The internet is an endless series of information waterfalls--real-time data streams--waiting to be organized. At least, that's Flow founder Eric Alterman believes. He's betting big on a new platform he's creating that will allow people to exchange real-time data in almost any realm of digital existence.
People are beginning to see the world in streams, says Alterman about the rise perpetually updated blogs and social networks. Slowly what's being disrupted are traditional web pages. There's good reason for that. One is that people are beginning to find [that it's] most efficient to scroll down and see what's most recent.
Alterman is building a platform for what he calls contextual streams, or flows. Flows are never-ending real-time streams of data, much like the news feed of your favorite social network. He believes that flows will help people consume curated information more easily. Flows can be created on nearly any subject, whether it's medical research, rental properties or a company's private sales data.
Here's the difference a flow and a social network news feed: Flows are defined by two fields. First, the visibility of a flow must be decided. That means choosing who can contribute information to the flow and who is able to see it. The second part is deciding which dynamic fields are pertinent to the flow. In laymen's term, that means that numerical data, complicated functions, graphs, business files and more can be input into a flow. Unlike social networks, flows are able to handle dynamic input data. The dynamic nature of a flow sets it apart from the text-, video- and photo-based nature of a social network stream.
By analogy, ABC, CBS and the other major networks used to program everything on television, says Alterman referencing the age-old domination of T.V. airwaves by just a few companies. And then cable came and disrupted [T.V.] by adding context.
To me, the social networks are the same, he says furthering his point about the major television networks spreading themselves too thin and the inevitable rise of specifically targeted cable channels such as The Food Network. As mediums mature, they gain more context.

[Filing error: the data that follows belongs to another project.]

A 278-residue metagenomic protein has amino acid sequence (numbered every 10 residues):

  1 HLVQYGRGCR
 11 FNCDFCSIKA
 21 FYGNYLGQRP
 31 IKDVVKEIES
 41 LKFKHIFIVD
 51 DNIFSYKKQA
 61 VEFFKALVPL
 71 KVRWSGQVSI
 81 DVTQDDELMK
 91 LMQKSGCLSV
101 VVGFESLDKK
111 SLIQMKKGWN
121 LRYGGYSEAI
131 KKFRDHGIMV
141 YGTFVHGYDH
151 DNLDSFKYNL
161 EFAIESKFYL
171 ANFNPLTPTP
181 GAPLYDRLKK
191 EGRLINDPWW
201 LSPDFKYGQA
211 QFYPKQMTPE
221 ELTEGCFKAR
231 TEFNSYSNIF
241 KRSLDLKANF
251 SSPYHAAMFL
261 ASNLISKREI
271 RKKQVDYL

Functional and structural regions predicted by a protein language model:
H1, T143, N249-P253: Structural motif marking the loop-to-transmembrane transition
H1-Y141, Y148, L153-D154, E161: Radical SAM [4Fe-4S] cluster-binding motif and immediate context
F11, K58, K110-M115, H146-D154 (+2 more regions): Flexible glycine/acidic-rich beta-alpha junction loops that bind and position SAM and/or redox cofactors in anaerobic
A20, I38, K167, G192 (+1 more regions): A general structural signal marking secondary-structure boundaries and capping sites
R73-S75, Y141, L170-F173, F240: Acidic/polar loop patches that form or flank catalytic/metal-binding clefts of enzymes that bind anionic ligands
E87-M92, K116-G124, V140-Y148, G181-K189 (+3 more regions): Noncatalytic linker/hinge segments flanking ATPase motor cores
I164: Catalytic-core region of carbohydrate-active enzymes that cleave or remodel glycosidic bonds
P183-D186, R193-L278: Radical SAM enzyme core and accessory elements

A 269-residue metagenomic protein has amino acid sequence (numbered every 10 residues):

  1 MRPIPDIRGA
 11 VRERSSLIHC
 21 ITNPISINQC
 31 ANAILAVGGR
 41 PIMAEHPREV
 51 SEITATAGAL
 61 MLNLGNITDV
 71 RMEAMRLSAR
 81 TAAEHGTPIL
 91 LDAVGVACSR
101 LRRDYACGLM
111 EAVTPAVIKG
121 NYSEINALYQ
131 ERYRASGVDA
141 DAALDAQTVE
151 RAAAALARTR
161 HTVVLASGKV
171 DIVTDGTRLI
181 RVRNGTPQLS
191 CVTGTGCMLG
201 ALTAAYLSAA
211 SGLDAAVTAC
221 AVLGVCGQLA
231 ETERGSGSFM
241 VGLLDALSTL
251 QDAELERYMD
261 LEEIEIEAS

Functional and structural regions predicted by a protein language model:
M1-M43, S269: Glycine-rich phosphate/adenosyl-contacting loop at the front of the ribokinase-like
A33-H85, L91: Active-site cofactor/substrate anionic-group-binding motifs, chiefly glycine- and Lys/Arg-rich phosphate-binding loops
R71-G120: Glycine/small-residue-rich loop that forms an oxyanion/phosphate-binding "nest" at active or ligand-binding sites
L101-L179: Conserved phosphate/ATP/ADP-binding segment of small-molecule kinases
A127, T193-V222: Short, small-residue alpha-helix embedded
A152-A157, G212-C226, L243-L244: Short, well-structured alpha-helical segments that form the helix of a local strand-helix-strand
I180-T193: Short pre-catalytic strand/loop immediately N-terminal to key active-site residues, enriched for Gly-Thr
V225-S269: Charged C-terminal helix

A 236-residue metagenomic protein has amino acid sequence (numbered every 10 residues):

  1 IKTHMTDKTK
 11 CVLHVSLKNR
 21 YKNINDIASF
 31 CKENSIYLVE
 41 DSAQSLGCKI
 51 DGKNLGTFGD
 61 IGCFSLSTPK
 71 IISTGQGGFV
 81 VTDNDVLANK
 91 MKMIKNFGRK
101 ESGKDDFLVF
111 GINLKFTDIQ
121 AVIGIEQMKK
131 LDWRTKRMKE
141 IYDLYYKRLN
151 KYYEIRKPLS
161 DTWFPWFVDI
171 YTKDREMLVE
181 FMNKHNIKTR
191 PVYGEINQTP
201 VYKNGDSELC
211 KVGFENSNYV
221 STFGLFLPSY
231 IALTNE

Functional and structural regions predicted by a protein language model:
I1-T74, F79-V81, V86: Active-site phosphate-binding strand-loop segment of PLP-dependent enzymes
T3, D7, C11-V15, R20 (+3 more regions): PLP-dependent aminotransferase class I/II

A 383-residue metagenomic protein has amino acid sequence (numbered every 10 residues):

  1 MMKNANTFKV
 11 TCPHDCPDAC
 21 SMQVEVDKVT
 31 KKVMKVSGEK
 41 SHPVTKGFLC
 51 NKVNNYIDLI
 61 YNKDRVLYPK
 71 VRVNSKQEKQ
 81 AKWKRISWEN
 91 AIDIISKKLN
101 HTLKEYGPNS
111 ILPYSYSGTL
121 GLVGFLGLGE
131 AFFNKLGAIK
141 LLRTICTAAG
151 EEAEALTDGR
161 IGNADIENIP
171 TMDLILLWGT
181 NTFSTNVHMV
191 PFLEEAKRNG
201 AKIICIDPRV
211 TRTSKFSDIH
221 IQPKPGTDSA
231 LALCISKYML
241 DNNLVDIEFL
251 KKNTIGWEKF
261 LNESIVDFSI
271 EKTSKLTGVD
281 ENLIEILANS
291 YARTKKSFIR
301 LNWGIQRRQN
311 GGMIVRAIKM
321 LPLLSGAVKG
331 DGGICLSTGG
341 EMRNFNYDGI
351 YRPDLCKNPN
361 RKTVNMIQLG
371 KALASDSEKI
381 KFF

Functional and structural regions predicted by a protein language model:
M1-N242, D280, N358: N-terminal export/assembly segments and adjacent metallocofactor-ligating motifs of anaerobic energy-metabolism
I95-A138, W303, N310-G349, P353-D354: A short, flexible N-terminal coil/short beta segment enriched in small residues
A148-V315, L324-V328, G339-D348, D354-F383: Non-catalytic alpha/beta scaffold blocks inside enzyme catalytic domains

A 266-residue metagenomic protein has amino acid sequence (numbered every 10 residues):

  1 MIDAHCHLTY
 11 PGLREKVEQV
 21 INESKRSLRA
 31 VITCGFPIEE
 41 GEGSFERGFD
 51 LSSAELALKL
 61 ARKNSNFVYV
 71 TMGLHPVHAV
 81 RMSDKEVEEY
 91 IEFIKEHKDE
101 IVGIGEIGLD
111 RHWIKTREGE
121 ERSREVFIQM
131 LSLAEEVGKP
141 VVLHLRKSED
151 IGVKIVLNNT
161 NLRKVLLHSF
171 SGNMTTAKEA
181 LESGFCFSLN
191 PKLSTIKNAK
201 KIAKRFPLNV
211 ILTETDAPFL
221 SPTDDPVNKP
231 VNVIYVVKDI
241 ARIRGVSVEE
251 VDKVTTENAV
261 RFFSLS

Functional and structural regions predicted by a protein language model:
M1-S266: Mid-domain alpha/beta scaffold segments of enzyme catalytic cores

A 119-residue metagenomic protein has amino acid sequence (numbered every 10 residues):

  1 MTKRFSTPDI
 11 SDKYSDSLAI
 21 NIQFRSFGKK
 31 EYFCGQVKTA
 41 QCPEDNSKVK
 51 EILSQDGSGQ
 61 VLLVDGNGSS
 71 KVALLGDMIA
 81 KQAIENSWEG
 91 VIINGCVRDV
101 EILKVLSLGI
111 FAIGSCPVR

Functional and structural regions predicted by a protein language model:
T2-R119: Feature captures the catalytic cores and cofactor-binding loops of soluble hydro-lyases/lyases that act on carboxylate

Flow currently owns two domain spaces, though the platform is considered the same. iFlow.com is the site used for consumers that would like to view contextual streams. Flow.net is the developer site, where people can go to build off of various flows. The company hopes to use both sides of the platform--the consumer-facing and the computer-facing sites--to create a data exchange marketplace.
Wall Street doesn't own all the stock in the world, says Alterman. It's where buyer and seller meet. In a similar manner, Alterman hopes to create a data exchange out of the tools that Flow will provide.
If you're having trouble picturing what this futuristic data exchange will look like, you're not alone. The company is still in its infancy, and the nine employees currently working for Flow have been overloaded with work as they try to build this complicated information marketplace. Flow is gaining attention quickly, however, and the company may soon move from its small office in DUMBO.
It's an information world, says Alterman. How can we make it so that buyer and seller meet.
The benefits of Flow to consumers is evident: The better that information is organized and made available, the better that people can make decisions about consumption. For enterprises, the interest is slightly less evident, though the benefits remain just as powerful. Consider your primary communication tool at work, whether it's email or instant messaging. Now consider how much more productive it could be to have everyone tuned into a flow, with pertinent information updating in real-time. Conversations and collaboration would take place much more fluidly and easily.
Since many large corporations are logging information in each of its divisions--whether it's for marketing, human resources, IT, or product management--large companies are in need of a better way to share information on the fly. Furthermore, if that company is a multi-national corporation, rarely is there real-time collaboration between separate parts of the world on specific data points. For example, movie production companies may be able to share information between each of the many divisions working on a project, and they'd be able to do so in real-time.
Alterman envisions a world in which there's more real-time sharing within a large company as well as among like-minded people. He believes that things should be shared without much thought or effort. That's why he's in New York. New York is rich in information, he says. It's where information is most vastly moving.
Whether Alterman's dream of turning Water Street in Dumbo into the Wall Street of information will be determined over the fullness of time. It's a good sign, however, that in 18 quick months, Flow has outgrown their 500-square-foot office. The company is currently increasing its staff at a rate of 10 percent per month. Now it just need the rest of the world to wake up and smell the coffee. The world will be organized in contextual streams, says Alterman. Not just in my social group.